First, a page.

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Everybody Caches

Caching is one of the techniques used in software and hardware to make things faster. We usually like things to be fast, so we are usually happy to use systems that cache in a variety of ways. Let’s face it, everybody caches.

If you’ve been living on this planet for awhile now you’ll recognize that it is pretty rare that you get something for nothing. It’s no different with caching. The OS on your computer caches reads and writes to your hard drive, and from time to time will flush that cache out to disk. It’s important that this flush happens so that when you loose power your data is on the hard drive, not memory. Except that everybody caches, this includes your hard drives. So when your OS goes to flush data to the disk, the disk caches it in its own memory and eventually flushes to the actual disk portion of the drive. Once again this is all down in the name of speed. And once again the biggest risk of this is loss of data when the power goes out. You want to note that this is why many RAID controllers will often have a small battery to keep that data they’ve cached in memory still there for a day or two, by which time we hope the power will have been restored.

Hopefully none of the above is news, this has been the situation for computers and hard drives for years. It is news for at least some folks though, other wise the Slashdot crowd wouldn’t be so surprised that your hard drive lies to you. This discussion seems to have been touched off by a tool that demos your hard drive caching and how you can turn it off in Linux. Brad wrote this tool as a result of LiveJournal’s outage, where data loss do to drive write caching seems to have been a pretty major problem for them. Not long after LJs problems Wikipedia was offline for the same reason.

Some of the comments on the Slashdot article about hard drives caching did provide good information. One comment pointed out caching issues mentioned on various man pages from Mac OS X, Linux and FreeBSD. This comment was interesting because it references another point in time where there was a lot of discussion about what do with hard drive caching and the risks there of. The FreeBSD man page quoted in the comment references FreeBSD 4.3, which was released four years ago. I remember the huge discussion that broke out about disabling hard drive caching in FreeBSD. Many argued that the risks of data of loss were just too great, but in the end the huge performance loss when turning off the hard drive caching was just too much bare.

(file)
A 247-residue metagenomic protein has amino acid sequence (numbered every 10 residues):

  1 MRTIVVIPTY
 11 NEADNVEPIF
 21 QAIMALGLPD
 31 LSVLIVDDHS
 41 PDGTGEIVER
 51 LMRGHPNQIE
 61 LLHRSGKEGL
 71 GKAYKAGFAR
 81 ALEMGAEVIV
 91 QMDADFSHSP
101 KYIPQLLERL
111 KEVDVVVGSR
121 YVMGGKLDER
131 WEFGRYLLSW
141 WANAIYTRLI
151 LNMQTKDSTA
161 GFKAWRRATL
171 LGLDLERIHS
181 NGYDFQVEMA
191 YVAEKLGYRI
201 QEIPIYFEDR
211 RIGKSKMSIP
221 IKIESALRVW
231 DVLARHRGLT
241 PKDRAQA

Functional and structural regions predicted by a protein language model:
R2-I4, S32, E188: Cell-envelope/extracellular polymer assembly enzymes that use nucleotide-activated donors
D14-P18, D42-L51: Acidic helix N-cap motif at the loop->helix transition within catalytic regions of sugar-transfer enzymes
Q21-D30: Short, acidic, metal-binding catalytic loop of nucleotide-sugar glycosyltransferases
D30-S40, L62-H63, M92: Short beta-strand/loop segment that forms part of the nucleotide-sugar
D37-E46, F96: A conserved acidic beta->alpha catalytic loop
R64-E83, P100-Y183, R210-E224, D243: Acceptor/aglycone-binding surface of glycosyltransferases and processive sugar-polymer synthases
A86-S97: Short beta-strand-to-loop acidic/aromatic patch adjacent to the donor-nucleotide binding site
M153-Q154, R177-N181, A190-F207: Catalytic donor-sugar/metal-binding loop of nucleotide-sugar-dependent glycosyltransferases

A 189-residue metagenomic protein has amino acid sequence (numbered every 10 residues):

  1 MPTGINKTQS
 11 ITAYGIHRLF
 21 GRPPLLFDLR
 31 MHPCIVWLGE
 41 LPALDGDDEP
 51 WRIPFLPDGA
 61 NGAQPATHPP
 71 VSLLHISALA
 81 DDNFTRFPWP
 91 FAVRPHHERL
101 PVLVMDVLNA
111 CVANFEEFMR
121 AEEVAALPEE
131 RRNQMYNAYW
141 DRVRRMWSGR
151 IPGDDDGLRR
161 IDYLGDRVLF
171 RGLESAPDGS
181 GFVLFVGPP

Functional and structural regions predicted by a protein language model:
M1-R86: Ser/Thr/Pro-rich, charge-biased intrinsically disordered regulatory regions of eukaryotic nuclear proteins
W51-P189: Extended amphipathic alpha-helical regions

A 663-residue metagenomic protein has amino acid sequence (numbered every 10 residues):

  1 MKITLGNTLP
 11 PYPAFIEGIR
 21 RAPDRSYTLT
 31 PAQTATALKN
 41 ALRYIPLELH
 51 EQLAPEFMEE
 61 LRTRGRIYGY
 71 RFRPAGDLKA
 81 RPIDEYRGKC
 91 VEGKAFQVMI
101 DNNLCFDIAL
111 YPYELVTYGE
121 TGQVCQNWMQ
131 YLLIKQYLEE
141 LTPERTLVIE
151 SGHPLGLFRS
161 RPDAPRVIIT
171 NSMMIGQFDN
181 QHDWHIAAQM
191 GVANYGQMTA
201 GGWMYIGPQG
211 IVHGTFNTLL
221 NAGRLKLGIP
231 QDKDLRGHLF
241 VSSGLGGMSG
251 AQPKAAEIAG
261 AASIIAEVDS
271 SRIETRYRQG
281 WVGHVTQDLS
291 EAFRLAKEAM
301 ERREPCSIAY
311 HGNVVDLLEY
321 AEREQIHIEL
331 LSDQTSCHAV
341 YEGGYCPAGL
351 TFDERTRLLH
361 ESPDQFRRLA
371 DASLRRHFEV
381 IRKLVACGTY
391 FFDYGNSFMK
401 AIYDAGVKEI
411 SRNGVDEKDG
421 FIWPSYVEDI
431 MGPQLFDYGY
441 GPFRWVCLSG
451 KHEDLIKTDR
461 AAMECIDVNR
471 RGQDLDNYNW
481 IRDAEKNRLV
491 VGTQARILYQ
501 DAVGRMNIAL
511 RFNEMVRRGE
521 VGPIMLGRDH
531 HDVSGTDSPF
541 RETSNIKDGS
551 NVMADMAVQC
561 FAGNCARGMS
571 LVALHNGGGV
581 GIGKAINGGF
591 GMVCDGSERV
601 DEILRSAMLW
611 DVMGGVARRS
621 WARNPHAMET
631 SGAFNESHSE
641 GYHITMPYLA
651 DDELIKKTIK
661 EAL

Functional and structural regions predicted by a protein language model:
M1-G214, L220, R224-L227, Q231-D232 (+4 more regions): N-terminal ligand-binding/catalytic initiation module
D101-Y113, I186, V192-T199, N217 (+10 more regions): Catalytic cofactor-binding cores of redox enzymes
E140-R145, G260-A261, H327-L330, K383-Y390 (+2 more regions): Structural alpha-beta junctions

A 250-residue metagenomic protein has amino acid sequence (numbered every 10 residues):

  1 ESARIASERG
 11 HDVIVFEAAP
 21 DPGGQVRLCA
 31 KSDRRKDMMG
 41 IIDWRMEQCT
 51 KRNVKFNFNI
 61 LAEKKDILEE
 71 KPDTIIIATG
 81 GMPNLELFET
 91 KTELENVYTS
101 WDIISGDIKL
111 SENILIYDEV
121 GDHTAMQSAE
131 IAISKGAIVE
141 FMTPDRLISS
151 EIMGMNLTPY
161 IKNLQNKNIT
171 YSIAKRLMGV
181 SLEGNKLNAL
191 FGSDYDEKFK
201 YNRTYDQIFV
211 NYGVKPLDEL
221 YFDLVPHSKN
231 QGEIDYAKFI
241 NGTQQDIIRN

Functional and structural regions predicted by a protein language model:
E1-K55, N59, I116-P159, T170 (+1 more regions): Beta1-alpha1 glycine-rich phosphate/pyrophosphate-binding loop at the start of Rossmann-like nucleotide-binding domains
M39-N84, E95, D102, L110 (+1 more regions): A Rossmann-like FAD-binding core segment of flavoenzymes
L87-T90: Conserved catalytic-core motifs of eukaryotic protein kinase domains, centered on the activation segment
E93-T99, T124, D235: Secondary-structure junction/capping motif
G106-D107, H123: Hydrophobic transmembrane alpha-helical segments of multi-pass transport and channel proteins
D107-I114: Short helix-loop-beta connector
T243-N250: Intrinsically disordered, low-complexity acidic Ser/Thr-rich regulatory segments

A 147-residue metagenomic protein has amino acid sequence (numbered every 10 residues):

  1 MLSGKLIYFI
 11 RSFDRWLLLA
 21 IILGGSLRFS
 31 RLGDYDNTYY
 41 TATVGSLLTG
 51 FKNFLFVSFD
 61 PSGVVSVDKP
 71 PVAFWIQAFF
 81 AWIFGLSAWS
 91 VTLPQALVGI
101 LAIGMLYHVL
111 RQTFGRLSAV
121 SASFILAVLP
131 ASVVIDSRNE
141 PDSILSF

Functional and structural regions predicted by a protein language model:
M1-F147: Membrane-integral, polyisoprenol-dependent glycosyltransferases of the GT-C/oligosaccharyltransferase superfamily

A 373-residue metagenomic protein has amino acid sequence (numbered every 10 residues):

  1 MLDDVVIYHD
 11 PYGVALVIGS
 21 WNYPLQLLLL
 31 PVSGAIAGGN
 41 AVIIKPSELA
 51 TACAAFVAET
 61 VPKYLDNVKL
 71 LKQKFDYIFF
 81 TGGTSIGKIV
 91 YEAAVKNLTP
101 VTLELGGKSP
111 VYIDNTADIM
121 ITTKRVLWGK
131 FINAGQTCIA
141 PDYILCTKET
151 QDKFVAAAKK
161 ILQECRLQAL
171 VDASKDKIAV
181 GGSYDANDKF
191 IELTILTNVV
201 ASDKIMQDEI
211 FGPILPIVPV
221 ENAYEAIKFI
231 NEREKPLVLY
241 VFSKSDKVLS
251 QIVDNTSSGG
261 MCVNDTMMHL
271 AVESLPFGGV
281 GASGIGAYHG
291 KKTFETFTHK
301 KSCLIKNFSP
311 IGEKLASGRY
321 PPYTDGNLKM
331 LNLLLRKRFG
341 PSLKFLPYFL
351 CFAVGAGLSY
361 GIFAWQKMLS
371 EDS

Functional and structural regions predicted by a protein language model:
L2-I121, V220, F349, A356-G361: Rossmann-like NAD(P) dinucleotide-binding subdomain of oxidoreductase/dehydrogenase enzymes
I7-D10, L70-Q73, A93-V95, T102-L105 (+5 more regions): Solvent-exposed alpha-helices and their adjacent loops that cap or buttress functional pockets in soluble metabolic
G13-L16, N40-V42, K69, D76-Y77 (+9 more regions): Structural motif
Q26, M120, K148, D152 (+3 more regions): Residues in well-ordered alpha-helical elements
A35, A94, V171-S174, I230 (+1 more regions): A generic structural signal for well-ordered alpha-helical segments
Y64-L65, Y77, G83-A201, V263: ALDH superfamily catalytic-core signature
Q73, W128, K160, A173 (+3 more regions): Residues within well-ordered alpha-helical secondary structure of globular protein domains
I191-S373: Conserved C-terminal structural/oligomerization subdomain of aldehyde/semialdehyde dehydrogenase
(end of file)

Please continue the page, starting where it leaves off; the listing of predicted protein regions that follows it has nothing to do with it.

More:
Thankfully another comment also pointed to an Apple email about hard drive caching. If you deal with file storage go read that, it is very informative. The lesson learned is that for plain average systems with off the shelf hard drives, you may or may not be able to convince your hard drive to put data on to the disk manually.

Just remember, everybody caches, so plan accordingly.

One reply on “Everybody Caches”

As a SuSE newbe, we ran into the following problem dealing with data acquisition card under development, based on the PLX housekeeping chip. The problem appears to be associated with the OS and not our code, as we release memory at close. To wit:
My CS major Co-op students have developed a C++ program that works just fine. We use either one or two DMA buffers (two different programs – one uses hyperthreading) that set aside just enough memory for a DMA transfer for a single pulse echo, 512 2-byte words. When I watch the hard disk light operate during acquisition, it blinks about every five seconds, suggesting caching going on. We collect data for say 15 minutes in the extreme case, creating data files of 800 MB or so. The computer has 1 GB of memory. The first aqusition goes just fine. Checking the cache buildup during the acqusition, at it appears that the OS sets up a new block of cache for each DMA transfer, which I guess makes sense from its perspective, but then uses 800 MB of memory in the process. When the program runs a second time and builds another 800 MB file, I get gaps in the output data, as eveidence by the image we create, losing azimuth sectors of data, , suggesting trigger drops. My take on this is that it occurs when the OS runs out of fresh memory for caching, then has to go back and release previous cache, ignoring trigers while it releases cache and thus missing new data transfers.

Our solution has been to simply reboot the system after each acqusition.The collection occurs on the hr/hf-hr using CRON. You don’t even have to log on, and the collection runs regularly, then reboots. Clearly this is a clumsy workaround. Any sugestions?

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